Building fluency

The teacher...
reads aloud to children, modeling fluent reading. She makes sure that children are working on developing fluency and monitors their progress. By listening to children read aloud, or by sometimes timing children's reading rates, the teacher ensures that children are becoming fluent readers.

The children...
are becoming more fluent readers by reading, reading, reading. They are improving their oral reading fluency by rereading selections aloud.

Fluency instruction

In second and third grade classrooms, effective instruction will include some of the following activities for building fluency.

  • Teachers listen to individual children read aloud and provide assistance and encouragement as they repeatedly read until they are fluent.
  • Teachers read aloud and children read along as a group. The children repeat the reading until they are fluent.
  • In a listening center, children read along in their books as they listen to a fluent reader read a book on an audiotape. The children read with the tape until they can read the book without support.
  • Pairs of children read paragraphs from a book to each other, taking turns and assisting each other until they can read the paragraphs fluently.
  • Teachers time children as they read aloud paragraphs or pages of a selection. They also note children's reading errors.

Teaching spelling and writing

The teacher...
teaches some common spelling patterns. He encourages children to write in many different forms, such as letters, stories, poetry, reviews, directions, and reports. He helps children prepare for and plan their writing. He teaches them how to revise, edit, and refine what they have written and helps them write using a computer.

The children...
write often, and for different audiences and purposes. They correctly spell previously studied words. When they spell new words, they represent all of the sounds in the words. In their writing, the children use figurative language, dialogue, and vivid descriptions. They read their writing to others and discuss one another's writing, offering helpful suggestions.

Developing vocabulary and knowledge of the world

The teacher...
is excited about words and shows students that they have a personal interest in learning new and intriguing words. He tries to develop children's awareness of and interest in words, their meanings, and their power. As the teacher reads aloud to children, he discusses some of the important new words in the book. He relates new words to words the children already know and to their experiences. The teacher encourages children to read a lot, both in school and outside of school. He encourages them to explore topics that interest them and to use a variety of sources of information, including the Internet.

The children...
are interested in learning new words and are eager to share new vocabulary at school and at home. They are learning how to figure out the meanings of unknown words by using word parts such as prefixes, suffixes, and root words. They are able to use different parts of speech correctly, including nouns, verbs, adjectives, and adverbs. They read a lot on their own, and explore topics independently, often using computers.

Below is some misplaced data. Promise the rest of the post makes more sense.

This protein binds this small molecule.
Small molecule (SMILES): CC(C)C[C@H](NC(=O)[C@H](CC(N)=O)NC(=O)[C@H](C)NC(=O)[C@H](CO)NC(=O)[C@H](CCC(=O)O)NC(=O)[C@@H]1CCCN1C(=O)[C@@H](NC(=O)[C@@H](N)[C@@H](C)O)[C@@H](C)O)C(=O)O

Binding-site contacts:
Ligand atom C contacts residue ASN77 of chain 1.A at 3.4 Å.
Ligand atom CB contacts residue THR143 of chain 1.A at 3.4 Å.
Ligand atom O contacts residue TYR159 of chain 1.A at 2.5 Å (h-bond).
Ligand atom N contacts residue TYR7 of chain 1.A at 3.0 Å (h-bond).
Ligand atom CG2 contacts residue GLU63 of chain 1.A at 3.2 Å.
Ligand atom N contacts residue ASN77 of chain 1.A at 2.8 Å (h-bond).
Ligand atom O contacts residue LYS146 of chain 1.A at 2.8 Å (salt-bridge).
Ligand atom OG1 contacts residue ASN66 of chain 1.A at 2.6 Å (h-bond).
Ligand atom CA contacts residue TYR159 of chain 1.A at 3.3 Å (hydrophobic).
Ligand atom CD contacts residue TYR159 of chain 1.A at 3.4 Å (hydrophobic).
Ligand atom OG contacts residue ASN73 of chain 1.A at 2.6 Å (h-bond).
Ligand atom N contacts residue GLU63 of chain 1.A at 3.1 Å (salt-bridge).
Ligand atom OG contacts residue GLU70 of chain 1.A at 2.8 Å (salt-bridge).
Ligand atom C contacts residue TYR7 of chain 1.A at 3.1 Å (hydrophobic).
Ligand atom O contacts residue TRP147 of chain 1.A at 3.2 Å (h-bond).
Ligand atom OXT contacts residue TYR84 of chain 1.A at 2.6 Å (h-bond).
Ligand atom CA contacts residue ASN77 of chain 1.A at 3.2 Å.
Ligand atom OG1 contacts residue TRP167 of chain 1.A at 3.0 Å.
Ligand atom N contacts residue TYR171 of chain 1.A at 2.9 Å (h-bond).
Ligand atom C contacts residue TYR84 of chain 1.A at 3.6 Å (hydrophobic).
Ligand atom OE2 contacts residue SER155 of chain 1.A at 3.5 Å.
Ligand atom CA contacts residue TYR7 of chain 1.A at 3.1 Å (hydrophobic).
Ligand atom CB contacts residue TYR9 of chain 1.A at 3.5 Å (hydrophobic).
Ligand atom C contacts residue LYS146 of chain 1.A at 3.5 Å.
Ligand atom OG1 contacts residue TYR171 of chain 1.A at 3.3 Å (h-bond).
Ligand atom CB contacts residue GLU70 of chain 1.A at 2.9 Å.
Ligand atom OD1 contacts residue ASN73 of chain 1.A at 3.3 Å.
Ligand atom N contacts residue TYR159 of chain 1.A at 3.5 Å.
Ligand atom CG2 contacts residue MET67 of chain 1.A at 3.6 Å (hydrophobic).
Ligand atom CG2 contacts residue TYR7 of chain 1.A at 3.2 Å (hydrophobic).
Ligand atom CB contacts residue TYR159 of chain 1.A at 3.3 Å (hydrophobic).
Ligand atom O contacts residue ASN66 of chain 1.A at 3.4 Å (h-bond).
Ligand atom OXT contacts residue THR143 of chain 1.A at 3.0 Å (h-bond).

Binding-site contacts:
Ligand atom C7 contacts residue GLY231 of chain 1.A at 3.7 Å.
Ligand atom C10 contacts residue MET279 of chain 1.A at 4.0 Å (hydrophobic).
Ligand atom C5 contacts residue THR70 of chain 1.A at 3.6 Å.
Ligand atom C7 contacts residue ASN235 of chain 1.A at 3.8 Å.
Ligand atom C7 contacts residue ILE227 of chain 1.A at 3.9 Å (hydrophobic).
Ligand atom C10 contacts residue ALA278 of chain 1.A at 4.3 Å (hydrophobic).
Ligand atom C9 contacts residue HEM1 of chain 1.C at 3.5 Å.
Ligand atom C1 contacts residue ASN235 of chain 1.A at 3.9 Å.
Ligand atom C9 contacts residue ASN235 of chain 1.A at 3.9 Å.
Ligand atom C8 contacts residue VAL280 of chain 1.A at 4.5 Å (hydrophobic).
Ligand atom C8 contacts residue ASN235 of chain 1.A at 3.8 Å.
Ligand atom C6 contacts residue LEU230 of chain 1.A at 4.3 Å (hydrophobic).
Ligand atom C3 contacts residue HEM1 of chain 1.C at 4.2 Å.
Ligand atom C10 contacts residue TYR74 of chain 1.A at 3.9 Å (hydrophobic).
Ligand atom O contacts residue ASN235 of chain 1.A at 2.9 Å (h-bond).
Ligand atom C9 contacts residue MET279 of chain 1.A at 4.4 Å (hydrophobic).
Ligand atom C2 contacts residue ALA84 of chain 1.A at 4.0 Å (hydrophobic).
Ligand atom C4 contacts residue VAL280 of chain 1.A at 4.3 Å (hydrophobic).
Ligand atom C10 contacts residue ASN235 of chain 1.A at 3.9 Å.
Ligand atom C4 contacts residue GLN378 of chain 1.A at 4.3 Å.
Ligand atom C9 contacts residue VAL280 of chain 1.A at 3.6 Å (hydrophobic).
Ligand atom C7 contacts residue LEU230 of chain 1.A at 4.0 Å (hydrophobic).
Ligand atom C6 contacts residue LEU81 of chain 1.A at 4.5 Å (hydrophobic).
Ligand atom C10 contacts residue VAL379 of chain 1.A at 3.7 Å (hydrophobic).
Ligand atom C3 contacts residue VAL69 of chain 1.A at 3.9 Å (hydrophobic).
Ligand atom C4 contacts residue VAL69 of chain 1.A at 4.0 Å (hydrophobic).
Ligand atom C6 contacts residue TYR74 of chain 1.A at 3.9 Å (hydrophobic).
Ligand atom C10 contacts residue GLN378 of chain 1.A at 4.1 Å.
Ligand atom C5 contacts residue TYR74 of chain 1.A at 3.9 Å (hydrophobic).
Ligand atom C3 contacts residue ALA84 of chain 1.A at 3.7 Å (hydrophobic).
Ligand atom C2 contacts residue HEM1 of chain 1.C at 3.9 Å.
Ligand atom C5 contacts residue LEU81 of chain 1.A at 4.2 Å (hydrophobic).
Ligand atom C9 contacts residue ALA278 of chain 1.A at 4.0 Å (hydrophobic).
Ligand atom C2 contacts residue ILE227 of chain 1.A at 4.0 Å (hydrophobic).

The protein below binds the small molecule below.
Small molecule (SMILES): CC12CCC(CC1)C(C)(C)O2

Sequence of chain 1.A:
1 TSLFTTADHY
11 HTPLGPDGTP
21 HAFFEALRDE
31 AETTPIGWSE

Vocabulary instruction

In second and third grade classrooms, effective instruction will include both specific word instruction and instruction in word learning strategies.

Specific word instruction

  • Teachers teach specific words from selections the students are about to read. These words are important for the students to know in order to understand what they will read.
  • Teachers use the new words over an extended period of time.
  • The children see, hear, and work with the words in many ways and in various contexts.

Word learning strategies

  • Teachers show children how to use the dictionary and thesaurus to learn about the meanings of words. Teachers show how some words have more than one definition, and they teach children how to find the right definition for their particular situation.
  • Teachers teach children how to use word parts (prefixes, suffixes, and root words) to determine the meaning of unknown words.
  • Teachers provide instruction in how to use the meanings of known words in a reading selection (context) to figure out the meaning of unknown words.

Increasing comprehension

The teacher...
guides children's understanding of what they are reading by discussing selections with them before, during, and after reading. The teacher shows children how to use simple strategies to get meaning from what they read.

The children...
read many different kinds of books, both with the teacher's guidance and on their own. They offer answers to "how," "why," and "what-if" questions, and read to find the answers to their own questions. They compare and contrast characters and events across stories. They explain and describe new information in their own words. They also interpret information from diagrams, charts, and graphs.

Reading comprehension instruction

Quality instruction includes teaching children strategies that they can use to get meaning from the materials they read. These comprehension strategies include being aware of how well they comprehend a selection, using graphic organizers, answering questions, asking questions, recognizing the way stories are organized, and summarizing.

To teach comprehension strategies, teachers first demonstrate the strategy, tell why it is important, and how, when, and where to use it. Then the children practice the strategy until they are able to use it on their own. Here are some examples of strategy instruction: